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In Latin it means "open mouth," whereas in English it denotes "how open your mouth can get." What word is it?

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Answer: rictus

The width of your mouth is your mouth's rictus. In Latin the word rictus means "open mouth." Note: the width of the anus is NOT called the rictum.


Re: moot-jacko debate - possibly in Latin the form rictus can be used as both noun and adjective? rictus, -a, -um = "open-mouthed," as in ricta agricola, "open-mouthed farmer"
slundgren at

This was a difficult question! I just wanted to say how much I enjoy your questions - I think some of my favorites were about the Punic war and the mujahidin :) Thanks for sending them. I hope you continue to come up with more and more questions. Regards,

[Mootguy: Thanks Nadia. Glad to hear you enjoy the questions.]
nadia.toromanova at

Your answer, "rictus," is a noun; however, the phrasing of your questions leads one to believe that the response should be in adjectival form ("How open can your mouth get?" "Extremely open.").

[Mootguy: But it's the same as this question: "It's a number and it stands for 'how tall you are.' What number is it?" And this question doesn't lead you to believe that the response should be an adjective.]
jacko at

Re: "It's a number and it stands for 'how tall you are.'" First of all, were it not for the "it's a number" telling one what sort of word to look for, you could easily be led to think you should be looking for and adjective.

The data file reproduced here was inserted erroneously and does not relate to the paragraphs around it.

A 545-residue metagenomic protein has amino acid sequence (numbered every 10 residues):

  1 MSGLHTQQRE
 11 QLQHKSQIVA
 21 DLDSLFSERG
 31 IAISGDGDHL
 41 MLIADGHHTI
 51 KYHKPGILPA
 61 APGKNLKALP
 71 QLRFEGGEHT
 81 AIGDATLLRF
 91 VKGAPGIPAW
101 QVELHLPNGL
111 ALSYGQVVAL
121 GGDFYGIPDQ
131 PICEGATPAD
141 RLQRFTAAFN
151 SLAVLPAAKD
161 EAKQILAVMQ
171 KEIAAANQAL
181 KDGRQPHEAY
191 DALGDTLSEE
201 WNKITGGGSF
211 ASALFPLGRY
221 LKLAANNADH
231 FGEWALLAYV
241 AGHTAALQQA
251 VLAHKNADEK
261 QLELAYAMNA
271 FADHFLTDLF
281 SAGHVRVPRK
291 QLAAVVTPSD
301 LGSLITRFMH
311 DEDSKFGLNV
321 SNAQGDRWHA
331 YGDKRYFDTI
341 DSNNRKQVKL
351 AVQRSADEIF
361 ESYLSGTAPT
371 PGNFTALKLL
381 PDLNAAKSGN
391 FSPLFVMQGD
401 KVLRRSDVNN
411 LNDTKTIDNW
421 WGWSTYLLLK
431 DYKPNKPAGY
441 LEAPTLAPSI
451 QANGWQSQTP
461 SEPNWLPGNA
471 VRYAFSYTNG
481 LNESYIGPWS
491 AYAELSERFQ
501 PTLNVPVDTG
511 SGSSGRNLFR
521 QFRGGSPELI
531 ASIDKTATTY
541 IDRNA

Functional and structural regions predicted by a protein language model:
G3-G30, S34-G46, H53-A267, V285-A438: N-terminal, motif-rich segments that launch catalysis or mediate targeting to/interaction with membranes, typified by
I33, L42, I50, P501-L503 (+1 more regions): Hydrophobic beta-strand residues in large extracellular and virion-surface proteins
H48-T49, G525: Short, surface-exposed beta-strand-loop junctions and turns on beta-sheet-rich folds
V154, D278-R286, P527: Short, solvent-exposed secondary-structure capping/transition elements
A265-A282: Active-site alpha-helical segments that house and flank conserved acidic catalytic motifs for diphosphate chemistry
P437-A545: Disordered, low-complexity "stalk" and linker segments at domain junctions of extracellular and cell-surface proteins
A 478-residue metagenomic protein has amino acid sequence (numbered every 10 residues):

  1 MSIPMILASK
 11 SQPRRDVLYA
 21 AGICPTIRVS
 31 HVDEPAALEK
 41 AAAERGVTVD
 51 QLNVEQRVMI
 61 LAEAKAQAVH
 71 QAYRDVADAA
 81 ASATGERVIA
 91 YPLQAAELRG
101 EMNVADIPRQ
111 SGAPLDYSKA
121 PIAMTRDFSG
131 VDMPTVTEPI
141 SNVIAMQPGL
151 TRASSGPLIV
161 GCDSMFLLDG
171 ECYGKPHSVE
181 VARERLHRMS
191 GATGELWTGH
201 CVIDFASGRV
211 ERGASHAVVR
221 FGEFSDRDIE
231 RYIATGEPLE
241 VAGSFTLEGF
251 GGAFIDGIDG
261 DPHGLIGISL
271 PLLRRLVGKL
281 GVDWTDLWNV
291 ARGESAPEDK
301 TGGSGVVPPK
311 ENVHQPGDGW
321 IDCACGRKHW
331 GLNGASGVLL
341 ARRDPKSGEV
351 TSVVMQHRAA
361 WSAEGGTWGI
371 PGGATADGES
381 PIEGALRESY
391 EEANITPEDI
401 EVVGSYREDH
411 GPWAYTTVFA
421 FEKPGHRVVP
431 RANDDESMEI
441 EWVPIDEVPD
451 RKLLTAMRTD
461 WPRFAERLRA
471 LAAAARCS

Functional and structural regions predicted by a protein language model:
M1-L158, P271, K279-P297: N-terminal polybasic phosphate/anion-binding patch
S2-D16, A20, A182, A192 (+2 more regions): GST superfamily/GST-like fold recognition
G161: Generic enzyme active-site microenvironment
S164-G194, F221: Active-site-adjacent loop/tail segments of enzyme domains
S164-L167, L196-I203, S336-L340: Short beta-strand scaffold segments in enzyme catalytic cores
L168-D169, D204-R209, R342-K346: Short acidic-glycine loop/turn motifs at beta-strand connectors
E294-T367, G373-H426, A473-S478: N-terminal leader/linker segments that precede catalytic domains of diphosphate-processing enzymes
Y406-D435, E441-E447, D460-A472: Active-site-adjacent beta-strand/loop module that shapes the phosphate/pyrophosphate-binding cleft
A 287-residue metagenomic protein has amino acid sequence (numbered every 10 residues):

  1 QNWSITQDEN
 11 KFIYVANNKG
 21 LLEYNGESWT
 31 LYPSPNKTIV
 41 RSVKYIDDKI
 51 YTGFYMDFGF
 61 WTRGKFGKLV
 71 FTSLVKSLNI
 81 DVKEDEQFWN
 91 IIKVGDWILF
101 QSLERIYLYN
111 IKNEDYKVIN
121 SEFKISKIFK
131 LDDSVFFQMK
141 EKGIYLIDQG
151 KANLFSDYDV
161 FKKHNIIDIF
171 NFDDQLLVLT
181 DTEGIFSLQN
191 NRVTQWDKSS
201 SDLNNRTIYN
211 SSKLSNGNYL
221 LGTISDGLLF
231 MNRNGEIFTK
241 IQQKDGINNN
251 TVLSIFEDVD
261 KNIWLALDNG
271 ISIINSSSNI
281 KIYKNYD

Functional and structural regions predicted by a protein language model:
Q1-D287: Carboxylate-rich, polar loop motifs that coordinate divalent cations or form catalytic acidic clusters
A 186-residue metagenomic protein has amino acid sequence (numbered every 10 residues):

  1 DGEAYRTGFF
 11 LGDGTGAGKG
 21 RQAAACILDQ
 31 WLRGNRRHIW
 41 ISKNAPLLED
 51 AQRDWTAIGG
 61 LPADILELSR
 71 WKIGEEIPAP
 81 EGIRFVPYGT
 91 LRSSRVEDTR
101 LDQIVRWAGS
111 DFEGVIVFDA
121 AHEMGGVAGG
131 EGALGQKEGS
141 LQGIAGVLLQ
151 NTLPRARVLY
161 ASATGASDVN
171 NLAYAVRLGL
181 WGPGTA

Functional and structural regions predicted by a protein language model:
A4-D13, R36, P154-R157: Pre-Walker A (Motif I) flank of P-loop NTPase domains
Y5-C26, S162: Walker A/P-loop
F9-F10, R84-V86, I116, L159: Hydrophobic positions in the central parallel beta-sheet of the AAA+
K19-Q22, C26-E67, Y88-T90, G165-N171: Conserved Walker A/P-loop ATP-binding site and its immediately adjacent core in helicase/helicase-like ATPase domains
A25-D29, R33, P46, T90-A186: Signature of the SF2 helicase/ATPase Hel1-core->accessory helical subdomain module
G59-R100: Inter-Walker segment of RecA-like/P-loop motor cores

Secondly-- and this is the clincher-- just parse the questions grammatically by putting them into the syntactic form of an assertion: "Your mouth can get how open?" or "You are how tall?" "How open" and "how tall" are clearly both adjectival phrases which demand an adjectival response. (The "how"s are adverbs that modify the adjectives "tall" and "open.")
jacko at

I guess rictus sardonicus refers to how it looks rather than what it literally is? Sorry, no. That's risus sardonicus. Another word altogether.
mre at

Oh, pleeeezzze. Latin puns:)?

[Mootguy: Sorry. Couldn't resist it.]
dcallen at

The first comment posted mentions rictus, -a, -um = open-mouthed.

I'm no expert, but I believe that Latin nouns are usually basically listed giving their nominative and genitive forms, so that rictus is nominative and ricta is genitive (and rictum - I dunno).

In that case, ricta agricola might literally mean "a farmer with an open mouth", and hence "an open-mouthed farmer". This would be a case of a noun (via its genitive) functioning as an adjective. This doesn't happen as much in English, because usually when a noun is used as an adjective (e.g. tennis ball, dinner plate) it is unchanged.

Now, English doesn't properly have a genitive case - the closest we get is the possessive, donated by an apostrophe. Although consider fool's gold - the gold doesn't belong to any fool; rather, "fool's" describes the fallacious apparent value of the stuff.

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